Ibn Manzūr, M (1993) Lisān al-ʿarab, vol. VII, 3rd Ed. Beirut, Dār Ihyā al-turāth al-‛arabi/Mu’assasa
al-tārīkh al-ʿarabī
Lane, E.W. (1984) Arabic-English Lexicon, vol. II, Cambridge, Islamic Ṣaḥifa Society

however adds that it may be applied especially to fragments of the Qur’ān or Ḥadīth

or any other document of a solemn nature, whence finally are the written ṣaḥifa


An example of the early usage of the word can be found from the Qur’ān:

“...and this is in the books (ṣuḥuf) of the earliest (revelation), the books of
Abraham and Moses”104

Another example of the early usage of the word may be demonstrated according to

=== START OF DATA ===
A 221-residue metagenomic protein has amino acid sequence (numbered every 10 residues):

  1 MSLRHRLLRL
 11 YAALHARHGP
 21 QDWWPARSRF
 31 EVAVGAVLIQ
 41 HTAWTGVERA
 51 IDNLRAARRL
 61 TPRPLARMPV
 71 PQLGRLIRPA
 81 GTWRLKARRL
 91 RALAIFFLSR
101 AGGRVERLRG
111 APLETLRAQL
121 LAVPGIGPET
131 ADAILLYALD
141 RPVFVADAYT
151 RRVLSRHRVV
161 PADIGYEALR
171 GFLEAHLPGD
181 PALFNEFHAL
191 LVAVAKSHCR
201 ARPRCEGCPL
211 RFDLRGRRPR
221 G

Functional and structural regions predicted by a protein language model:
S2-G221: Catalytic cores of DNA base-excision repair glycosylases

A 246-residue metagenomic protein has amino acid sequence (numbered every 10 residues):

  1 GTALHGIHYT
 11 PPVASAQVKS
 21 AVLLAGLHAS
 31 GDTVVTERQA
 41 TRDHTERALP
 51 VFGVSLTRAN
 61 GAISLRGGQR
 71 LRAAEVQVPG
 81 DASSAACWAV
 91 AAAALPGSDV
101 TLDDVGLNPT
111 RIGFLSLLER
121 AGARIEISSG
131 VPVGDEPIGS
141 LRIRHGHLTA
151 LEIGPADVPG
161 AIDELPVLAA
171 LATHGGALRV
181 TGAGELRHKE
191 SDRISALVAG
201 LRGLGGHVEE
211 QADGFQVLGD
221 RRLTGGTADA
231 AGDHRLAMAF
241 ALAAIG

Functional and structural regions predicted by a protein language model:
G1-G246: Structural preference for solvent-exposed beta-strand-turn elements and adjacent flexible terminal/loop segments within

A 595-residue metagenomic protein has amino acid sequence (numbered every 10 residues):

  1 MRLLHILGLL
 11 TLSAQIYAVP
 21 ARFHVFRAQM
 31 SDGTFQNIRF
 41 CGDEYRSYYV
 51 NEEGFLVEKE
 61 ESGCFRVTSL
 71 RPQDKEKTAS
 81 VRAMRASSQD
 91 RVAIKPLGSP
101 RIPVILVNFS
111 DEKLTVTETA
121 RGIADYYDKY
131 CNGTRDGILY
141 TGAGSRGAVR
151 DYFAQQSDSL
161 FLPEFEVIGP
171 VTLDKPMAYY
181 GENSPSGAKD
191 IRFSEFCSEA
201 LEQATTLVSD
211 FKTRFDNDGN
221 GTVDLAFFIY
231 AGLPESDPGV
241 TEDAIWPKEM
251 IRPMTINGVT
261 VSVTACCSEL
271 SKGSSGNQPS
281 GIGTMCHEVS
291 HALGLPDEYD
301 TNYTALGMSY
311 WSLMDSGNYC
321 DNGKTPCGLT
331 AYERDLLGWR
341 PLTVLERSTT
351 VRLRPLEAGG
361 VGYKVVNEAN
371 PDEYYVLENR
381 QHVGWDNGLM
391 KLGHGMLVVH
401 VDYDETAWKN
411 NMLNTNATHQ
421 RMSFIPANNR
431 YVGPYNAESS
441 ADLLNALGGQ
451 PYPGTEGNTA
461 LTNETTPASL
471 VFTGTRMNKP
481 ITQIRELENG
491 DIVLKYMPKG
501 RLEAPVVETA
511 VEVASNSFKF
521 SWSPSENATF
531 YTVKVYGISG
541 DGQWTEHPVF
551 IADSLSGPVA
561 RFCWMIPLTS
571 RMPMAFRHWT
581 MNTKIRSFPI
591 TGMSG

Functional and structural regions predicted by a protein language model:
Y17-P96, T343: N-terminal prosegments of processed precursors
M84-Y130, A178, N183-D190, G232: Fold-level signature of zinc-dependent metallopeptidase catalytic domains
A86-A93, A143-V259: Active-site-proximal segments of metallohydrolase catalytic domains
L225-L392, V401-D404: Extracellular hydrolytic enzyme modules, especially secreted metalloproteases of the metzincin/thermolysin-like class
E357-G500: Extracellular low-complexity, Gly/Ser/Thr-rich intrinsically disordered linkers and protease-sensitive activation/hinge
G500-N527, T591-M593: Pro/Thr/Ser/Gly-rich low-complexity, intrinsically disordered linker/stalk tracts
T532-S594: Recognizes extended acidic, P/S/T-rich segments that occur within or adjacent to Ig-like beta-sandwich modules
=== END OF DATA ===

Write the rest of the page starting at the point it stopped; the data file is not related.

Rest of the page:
Ibn Hanbal105 (d. 241/855) and Ibn Māja106 (d. 272/886), when the Prophet, just

before his death asked for a ṣaḥīfa for writing upon at his dictation.107

From the above there seems to be concurrence regarding the meaning of ṣaḥīfa to be

something that is written, either in a book form or otherwise, from the classical to the

contemporary era. Watt further maintains that the term (ṣaḥīfa) appears

contemporaneously with the advent of Islam, but must evidently have existed before


EI² vol. VIII, ‘Ṣaḥīfa ’
Qur’ān chapter 87:18-19
Ibn Hanbal, A. Musnad, vol. III
Ibn Māja, Zuhd, 7
ʿAbdul Ra’ūf discusses this in his article of ḥadīth literature and divides the collection of this
literature into stages designated as, ṣaḥifa, muṣannaf, musnad, ṣaḥih and the analytical stages. He
discusses the ambivalent attitude existing at the beginning of the first century concerning the writing